Again, I followed the pull of the sea and eventually found the remains of the fort; however, it wasn’t the fort that was so spectacular–it was the fields of karst and the sheer drop into the Atlantic Ocean. Once more, the yearned-for spot called me to it. I was nearly ecstatic. It was difficult containing the emotions that wanted expression…. gratitude…. joy…. excitement… happiness… peace… exhilaration… appreciation… wonder… awe.

I reflected on my desire to find these places of wild, spectacular beauty all week. I wanted to photograph them. And for me the process of photographing places offers a deeper connection to them as I open myself to more than the seen and invite the unseen essence and energy of a place to speak to me, whisper its secrets.

It was challenging to comprehend the magnificent gift that was unfolding with every step of the journey on that perfect day. As I sat in solitude and stillness at Dún Dubhchathair, I pondered the process of manifestation. With an open heart I visualized exactly what I wanted all week. I had no attachment to it yet felt the longing build–I want to be where the sea and rocks meet…I want to see it…feel it…photograph it. It was a physical experience of longing, like wanting to reconnect with a long-lost lover. So why was I so surprised that what my heart most longed for came to pass? All day…at every turn….the vision I cultivated manifested over and over again.

An Lá Foirfe…The Perfect Day–Part I





The structure of the five day Celtic Spirituality retreat allowed gracious time to explore solo. Our group spent quality time together but many hours were spent on my own where I connected deeply with the land, sea and sky as well as the elemental energies of the special island of Árainn or Inis Mor, Ireland.

When the retreat was over most everyone of our group of twelve left the island on the 5pm ferry with the exception of one couple and me. I moved to a bed and breakfast near Killeany. After settling in I walked the 1.63 miles into the small town to meet them at the pub for dinner.

I left Joe Watty’s pub filled with good food and memories of companionship but ready to be by myself. Rain…cold rain…and wind caused me to pull the hood of my rain jacket close. For a moment I felt lost and lonely after several days of delightful connections. On that walk in the darkening night in the cold rain I felt like a Pilgrim beginning a new journey, happy to have the freedom but small, cold and alone.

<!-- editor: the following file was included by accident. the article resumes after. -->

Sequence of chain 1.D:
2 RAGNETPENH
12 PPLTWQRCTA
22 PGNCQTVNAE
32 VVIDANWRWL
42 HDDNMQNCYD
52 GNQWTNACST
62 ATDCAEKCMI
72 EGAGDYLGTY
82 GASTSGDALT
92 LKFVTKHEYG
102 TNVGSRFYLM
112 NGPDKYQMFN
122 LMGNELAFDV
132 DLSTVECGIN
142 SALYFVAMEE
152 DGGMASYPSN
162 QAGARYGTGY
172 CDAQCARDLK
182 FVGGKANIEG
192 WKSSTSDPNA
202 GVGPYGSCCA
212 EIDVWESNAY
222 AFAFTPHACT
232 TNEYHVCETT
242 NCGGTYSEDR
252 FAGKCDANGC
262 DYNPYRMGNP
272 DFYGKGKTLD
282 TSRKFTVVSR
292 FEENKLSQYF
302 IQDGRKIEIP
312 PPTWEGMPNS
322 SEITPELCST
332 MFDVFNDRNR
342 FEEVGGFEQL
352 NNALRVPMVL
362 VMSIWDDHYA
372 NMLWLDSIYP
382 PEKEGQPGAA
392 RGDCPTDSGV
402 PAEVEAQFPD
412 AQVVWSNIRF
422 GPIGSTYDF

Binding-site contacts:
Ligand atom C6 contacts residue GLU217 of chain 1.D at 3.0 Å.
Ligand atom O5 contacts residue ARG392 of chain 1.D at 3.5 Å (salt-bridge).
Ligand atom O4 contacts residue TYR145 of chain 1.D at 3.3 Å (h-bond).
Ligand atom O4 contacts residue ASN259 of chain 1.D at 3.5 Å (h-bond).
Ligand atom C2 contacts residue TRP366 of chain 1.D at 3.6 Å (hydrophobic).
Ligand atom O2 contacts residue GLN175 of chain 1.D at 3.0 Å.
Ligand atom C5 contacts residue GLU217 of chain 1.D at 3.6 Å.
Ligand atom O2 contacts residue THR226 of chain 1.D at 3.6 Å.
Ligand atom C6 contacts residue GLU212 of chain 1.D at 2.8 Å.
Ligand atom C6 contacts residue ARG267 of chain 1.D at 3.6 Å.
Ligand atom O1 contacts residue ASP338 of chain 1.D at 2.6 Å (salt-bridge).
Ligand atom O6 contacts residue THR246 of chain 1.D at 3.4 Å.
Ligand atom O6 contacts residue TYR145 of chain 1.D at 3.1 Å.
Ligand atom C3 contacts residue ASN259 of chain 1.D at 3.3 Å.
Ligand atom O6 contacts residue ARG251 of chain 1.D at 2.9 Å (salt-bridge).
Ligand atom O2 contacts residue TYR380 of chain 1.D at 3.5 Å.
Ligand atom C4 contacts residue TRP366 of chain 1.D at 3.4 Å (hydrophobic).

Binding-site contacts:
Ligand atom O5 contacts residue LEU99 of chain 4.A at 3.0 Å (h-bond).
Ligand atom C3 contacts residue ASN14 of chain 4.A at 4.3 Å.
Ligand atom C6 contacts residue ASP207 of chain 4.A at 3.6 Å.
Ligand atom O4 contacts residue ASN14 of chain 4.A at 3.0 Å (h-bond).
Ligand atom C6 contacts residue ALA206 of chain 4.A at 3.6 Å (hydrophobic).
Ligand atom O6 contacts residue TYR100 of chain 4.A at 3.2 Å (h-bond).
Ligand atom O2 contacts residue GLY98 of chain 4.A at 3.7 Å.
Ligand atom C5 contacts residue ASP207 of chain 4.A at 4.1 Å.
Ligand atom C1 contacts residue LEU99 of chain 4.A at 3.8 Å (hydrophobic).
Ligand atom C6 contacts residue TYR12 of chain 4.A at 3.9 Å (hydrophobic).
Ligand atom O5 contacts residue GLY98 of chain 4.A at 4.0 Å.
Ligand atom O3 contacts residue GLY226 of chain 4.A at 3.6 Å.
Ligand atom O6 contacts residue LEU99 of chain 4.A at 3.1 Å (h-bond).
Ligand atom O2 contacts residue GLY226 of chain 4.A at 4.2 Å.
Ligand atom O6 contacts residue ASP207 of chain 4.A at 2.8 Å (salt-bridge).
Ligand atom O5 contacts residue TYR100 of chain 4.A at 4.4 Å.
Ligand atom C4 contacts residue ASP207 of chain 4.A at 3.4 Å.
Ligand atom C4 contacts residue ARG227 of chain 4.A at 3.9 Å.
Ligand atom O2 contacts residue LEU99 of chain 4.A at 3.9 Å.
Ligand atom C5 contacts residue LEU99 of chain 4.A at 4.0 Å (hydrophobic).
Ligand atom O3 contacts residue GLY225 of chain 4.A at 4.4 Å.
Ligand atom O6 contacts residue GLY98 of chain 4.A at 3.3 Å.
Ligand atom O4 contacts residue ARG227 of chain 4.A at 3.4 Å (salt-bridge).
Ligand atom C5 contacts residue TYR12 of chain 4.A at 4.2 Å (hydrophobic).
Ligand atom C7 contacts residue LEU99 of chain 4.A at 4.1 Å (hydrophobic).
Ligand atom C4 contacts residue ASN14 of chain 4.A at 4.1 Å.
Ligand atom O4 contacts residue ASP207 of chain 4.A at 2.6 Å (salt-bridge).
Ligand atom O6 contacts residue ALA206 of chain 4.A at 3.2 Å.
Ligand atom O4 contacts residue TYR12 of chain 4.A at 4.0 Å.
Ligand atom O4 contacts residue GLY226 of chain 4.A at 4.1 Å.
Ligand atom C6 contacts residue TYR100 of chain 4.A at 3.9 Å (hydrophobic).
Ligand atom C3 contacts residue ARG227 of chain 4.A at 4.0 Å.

But those feelings lasted only a few moments and lifted just as the rain stopped. I walked on with appreciation for new beginnings and anxious to spend the next two days exploring that end of the island.

One of the closing rituals we did in the workshop was to write a blessing for ourself, for the journey of our life. I share it as a blessing for all who walk the path of the Pilgrim, ever seeking deeper connection with the Divine….within and without.

May I allow the wind to guide me as I release the fears that keep me small.

May I embrace the beauty of my heart and know the home it creates for me.

May I dance with wild abandon in celebration of my Spirit.

May I leap upon the Sacred White Horse and journey with Her through star-filled skies, able to see into the darkness and call forth the dawn.

May I share freely of beauty through word, song and images as Nature calls me deeper into Her embrace.

May I honor the strength and courage within me and accept the help of others, both seen and unseen, in the fulfillment of my promise to Mother Earth.

May I dive into depths of the sea and listen with an open heart to the Voice of the Sea and Her creatures and share the message that longs for expression.

May I become intoxicated on the fragrance of the Rose that blooms within my heart and stagger in delirious dance ever-toward the Spirit that calls my name.


An Gaoth Fiáin

An Gaoth Fiáin

The final walk up to Dún Aonghusa was with four friends from the retreat. It was late at night and the wind was crazy. It was my first nighttime excursion that wasn’t solo and their first nighttime visit.

Rain had soaked the ground earlier and left rocks slippery. We used care as we climbed the slick, steep trail and because of the wind, used the buddy system to make sure if one of us blew off the trail we could notify next of kin. We joked but it was rather treacherous.

It wasn’t just wind speed, it was the swirling and gusting that made it difficult to brace or know how to prepare. It was an adventure of stamina and courage.

As we entered the grassy circle a gust nearly knocked me down. I dropped to a knee to keep from falling. We climbed further and found soft grass to lay on and got as flat as possible to watch the stars.

And the wind still pushed us as we lay gazing into stars.

The reward for the challenging climb was a night sky that appeared to hover just over us with brilliant stars that twinkled brightly. Even with wind raging around us, a calm descended as we collectively soaked up energy from the firmament.

But the wind eventually won and we agreed to descend to safer elevations. Once again, the wind swirled and knocked us about as we walked down through the fort. Twice more it pushed me to my knees. The geek in me later researched wind speeds and standing versus being knocked down. It’s safe to guess the gusts on Dún Aonghusa were 55 miles per hour or more that night. It wasn’t kite flying weather or a night to get anywhere near the 300 foot drop into the Atlantic Ocean.

We carefully navigated the slippery, steep path down and kept close watch on one another. While I usually like to explore solo, I told my new friends how happy I was to be with them that night. That was no night to be alone on top of the cliff.

It was midnight before we returned. In my journal I wrote….it was wicked windy. That, my friends, is an understatement.


An Goath Fiáin……The Wild Wind


Note: The photographs were taken from the pre-dawn visit that morning. My tripod and camera would have been blown off the cliff had I attempted to use them. Even taking the photograph below, a few days before, I had to hide my equipment from the wind. Our arms weren’t locked around each other just because we care about one another…..it was pretty windy that day as well.